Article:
I can already predict that I will receive a fair bit of judgement for this review. Not because it is scathing, or negative in the slightest – just because I was a weirdo and went to the theatre alone.
Honestly, I don’t think there’s anything wrong with a bit of a solo date every now and then: it’s cheaper, you know that the person you’re going out with is hilarious, and there’s no awkward goodbye at the end of the night.
So alone I walked into the Old Courthouse Theatre on Saturday night for The Soldier’s Wife, brought to town thanks to Full Throttle Theatre Company. I was one of the first to arrive, apart from a collection of talkative ladies perched on the row of chairs in front of me.
I had a fair idea of what to expect with this production: after a chat with Cairns-based songwriter Roz Pappalardo last month, one of the five women performing in The Soldier’s Wife, I had mentally prepared myself for the rollercoaster of emotions we were in store for. Or so I thought.
It is one thing to listen to emotional songs. It is another for them to be performed by five of Queensland’s most talented singer/ songwriters. But then it is inexplicble when it turns out that a number of those songs were written based on the stories of the women sitting just in front of you.
I could feel the gratitude and love swelling out of the front row as local women Tanya and Suzi had their stories told in song form, among the many performed throughout the show. The stories shared for this project would catch many people at their most vulnerable, so to be able to build that vulnerability into such a beautiful thing is something I believe The Soldier’s Wife team deserve endless praise for.
The most incredible part of these songs is that they will impact different people in different ways – although when I looked around to check no one had heard my involuntary out-loud sob, there didn’t seem to be a dry eye in the house. Each song tells a different tale from another perspective, so is likely to resound differently with each audience member. The music this group of women has woven together not only provides a platform to raise awareness for what is left behind when troops are deployed, but an opportunity for these partners and families to sit down, tell their story, and realise that they aren’t alone and have support available.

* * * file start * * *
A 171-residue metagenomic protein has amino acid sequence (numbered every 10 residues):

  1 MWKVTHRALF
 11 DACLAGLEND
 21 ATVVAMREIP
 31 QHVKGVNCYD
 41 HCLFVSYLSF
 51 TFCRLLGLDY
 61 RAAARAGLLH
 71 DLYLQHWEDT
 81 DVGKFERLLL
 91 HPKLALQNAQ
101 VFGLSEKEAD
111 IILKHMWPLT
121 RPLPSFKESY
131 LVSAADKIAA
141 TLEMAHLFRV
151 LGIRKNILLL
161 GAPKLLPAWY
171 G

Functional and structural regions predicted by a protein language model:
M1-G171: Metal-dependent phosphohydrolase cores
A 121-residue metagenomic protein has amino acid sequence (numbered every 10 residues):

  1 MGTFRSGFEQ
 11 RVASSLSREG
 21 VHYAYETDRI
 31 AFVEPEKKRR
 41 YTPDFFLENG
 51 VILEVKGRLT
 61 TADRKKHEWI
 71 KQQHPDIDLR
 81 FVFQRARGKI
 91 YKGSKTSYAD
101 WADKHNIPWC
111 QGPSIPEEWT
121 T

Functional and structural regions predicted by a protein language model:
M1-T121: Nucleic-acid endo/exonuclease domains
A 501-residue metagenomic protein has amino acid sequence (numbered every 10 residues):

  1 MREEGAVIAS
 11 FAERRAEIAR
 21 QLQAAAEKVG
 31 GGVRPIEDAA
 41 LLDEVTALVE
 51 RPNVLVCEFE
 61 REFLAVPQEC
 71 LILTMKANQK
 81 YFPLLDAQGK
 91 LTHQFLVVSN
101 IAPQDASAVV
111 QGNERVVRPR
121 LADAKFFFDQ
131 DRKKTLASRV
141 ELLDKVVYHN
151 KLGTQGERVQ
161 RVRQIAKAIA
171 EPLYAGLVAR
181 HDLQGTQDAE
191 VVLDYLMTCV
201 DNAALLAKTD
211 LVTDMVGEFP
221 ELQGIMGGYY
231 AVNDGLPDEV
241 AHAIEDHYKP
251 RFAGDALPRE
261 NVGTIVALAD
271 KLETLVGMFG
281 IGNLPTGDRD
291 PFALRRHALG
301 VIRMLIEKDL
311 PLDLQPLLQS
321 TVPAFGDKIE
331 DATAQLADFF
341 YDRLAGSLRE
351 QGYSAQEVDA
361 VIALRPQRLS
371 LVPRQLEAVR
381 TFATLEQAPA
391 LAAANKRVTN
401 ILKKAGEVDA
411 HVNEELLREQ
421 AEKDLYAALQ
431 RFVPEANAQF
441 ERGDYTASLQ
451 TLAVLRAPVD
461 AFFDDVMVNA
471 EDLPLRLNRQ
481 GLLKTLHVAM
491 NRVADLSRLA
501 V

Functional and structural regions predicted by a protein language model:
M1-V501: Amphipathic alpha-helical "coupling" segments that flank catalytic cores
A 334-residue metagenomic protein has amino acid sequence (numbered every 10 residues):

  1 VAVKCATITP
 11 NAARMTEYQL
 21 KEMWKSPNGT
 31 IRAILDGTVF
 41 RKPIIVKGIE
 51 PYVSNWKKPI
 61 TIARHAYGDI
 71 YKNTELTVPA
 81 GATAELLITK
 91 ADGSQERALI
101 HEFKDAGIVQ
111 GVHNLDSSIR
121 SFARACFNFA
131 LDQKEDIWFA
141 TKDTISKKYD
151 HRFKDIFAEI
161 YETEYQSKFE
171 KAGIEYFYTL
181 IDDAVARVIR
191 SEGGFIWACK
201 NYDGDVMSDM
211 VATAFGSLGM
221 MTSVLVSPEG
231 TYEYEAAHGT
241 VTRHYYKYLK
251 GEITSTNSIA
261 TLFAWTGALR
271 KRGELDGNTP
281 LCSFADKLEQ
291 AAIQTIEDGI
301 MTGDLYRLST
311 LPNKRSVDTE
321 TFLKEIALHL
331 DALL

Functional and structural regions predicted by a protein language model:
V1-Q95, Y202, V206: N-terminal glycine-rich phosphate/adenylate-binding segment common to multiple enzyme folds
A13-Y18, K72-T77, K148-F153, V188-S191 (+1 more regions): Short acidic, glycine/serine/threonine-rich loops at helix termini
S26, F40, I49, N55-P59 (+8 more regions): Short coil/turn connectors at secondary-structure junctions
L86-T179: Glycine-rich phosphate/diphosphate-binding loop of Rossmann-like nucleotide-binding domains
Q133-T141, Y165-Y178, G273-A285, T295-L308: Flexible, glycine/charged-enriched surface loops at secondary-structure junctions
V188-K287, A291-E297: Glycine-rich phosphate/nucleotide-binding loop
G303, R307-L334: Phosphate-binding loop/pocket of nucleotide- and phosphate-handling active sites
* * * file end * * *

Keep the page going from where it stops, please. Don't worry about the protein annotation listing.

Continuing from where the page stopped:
The Defence Force is a big part of our city, so I feel like I could be banished for saying this, but I have no immediate connection to Defence. Great grandfathers served, and friends’ parents are deployed to different places every few years, but they are the closest links I have. And yet, every single song still entranced me. I could not tear my eyes away, could not avoid the invitation to imagine. These stories are so much more than just support for the partners of soldiers: they are a recognition and celebration of history, tales of unsung heroes, and stories of unfathomable love.
No matter your background, no matter your family ties, and no matter your personal music taste, The Soldier’s Wife will move you. It will transport you into the shoes of those that have fought for us to live the unrestricted lives we do, or their partners waiting with bated breath for them to return home.
I cannot thank Deb, Roz, Jackie, Emma and Kristy enough for Saturday night. It was lucky that I attended alone, because I am an ugly crier and The Soldier’s Wife sent a steady stream of tears down my face. It was incredible, transformative, and should not be pigeon-holed as something only Defence families would appreciate: you will learn so much, feel even more, and have the chance to meet five phenomenal songwriters in the process.
While The Soldier’s Wife has not confirmed any future Townsville performances, a collection of songs have taken shape as a book and CD collection which includes lyrics, photos, and a story behind each song. View The Soldier’s Wife collection here.